Briefly describe the work you do.
Like a poltergeist that is only active in the absence of humans, my work is an on-going search of for the manifestation of aesthetic experience through acts of transgression. Ranging from sculpture to installation and painting to sound performance, I seek to uncover the subtle beauty of coincidence and anomaly, as well as to challenge pre-conceived notions of the everyday experience. My work is always in flux and subject to change, which allows me to create and experiment by constantly translating and imposing existing logic from one system to another. Drawing inspiration from a wide range of sources as diverse as pet psychology, modern interior design, nocturnal insects, bank robberies and Chinese ghost stories, I am constantly pairing moments in the broader culture to create new scenarios and situations that suggest alternate perspectives of the many social rituals that we participate in.
Tell us a little about your background and how that influences you as an artist.
When I was young, my mother always kept me engaged in different kinds of artistic activities. In high school I almost failed my chemistry class.
The concept of the “artist studio” has a broad range of meanings, especially in contemporary practice. The idea of the artist toiling away alone in a room may not necessarily reflect what many artists do from day to day anymore. Describe your studio practice and how it differs from (or is the same as) traditional notions of “being in the studio.”
I am constantly observing and absorbing interesting things around me. Whether it’s from surfing the internet or visiting the local pet shop. Almost simultaneously, I started to think illogically, to make strange connections and scenarios that don’t necessarily make sense initially. I edit these strange thoughts, saving the essences from the thinking session, and let them marinate for a few days. I then try to make sense of new ideas by researching and learning from them, before translating them into actual work. Having a studio is very important to me because I am an impulsive buyer, and it really helps to have a space to store all the crap i buy from amazon. In addition, studio is almost the only place where we can hide our bad art from the precious eyes of our viewers.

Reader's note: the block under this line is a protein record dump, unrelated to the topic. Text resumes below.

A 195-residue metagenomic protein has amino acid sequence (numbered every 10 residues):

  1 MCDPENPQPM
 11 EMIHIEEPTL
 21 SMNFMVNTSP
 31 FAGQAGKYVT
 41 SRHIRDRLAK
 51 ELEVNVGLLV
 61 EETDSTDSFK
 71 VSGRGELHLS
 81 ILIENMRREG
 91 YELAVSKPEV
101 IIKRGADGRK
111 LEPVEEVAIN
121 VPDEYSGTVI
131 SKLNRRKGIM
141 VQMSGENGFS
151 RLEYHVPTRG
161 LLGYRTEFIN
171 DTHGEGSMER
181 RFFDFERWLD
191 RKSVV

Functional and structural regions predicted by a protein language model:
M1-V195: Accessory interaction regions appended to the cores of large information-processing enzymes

What unique roles do you see yourself as the artist playing that you may not have envisioned yourself in when you first started making art?
Before, I always thought I was an artist, I didn’t know that I was actually a muddy catfish, a flying cockroach, a grounded bat, or a noisy ghost.
When do you find is the best time of day to make art? Do you have time set aside every day, every week or do you just work whenever you can?
I find myself most active at 12:00am sharp.
How has your work changed in the last five years? How is it the same?
I think that the more art I do, the harder it gets. When I started taking art seriously in high school, art was very easy as I was able to create drawings of beautiful creatures from my own imaginary world, and everyone loved it. Now when I make something, people usually say “WTF” or “I don’t know about that”. I really miss the good old days when art used to be so simple.
Are there people such as family, friends, writers, philosophers or even pop icons that have had an impact on the work you do?
Ukraine’s Darth Vader (http://www.theguardian.com/world/2014/mar/31/ukraine-darth-vader-president-internet-party) is someone I have been thinking about. Vader’s dedication to humor in the time of serious crisis is something that is very admirable to me personally.
If you had an occupation outside of being an artist, what would that be and why?
1: I’d like to be a handsome detectorist that does not find anything ever, so I can always hang out at the beach with a Piña colada, reciting world history to half naked passersby.
2: I’d like to be the captain of Kanye West’s space ark. According to word on the street, Kanye is currently constructing a space ark exclusively for his art collections.
Originally born in Hsin Chu, Taiwan, Hao Ni is an artist currently living and working in the United States. Hao Ni received his BFA in 2011 from the School of the Art Institute of Chicago, and is expected to receive his MFA from the Rhode Island School of Design in May 2014. Ni’s work has been exhibited at the Granoff Center of Art, Yellow Peril Gallery in Providence, RI, Stephan Stoyanov Gallery in NYC, Scope Art Fair in Miami and NEXT Art Fair in Chicago. In 2011 Ni was awarded the Edward Ryerson Fellowship at the SAIC, and in 2012 the Presidential Scholarship from RISD.
All images copyright of the artist and used with their permission.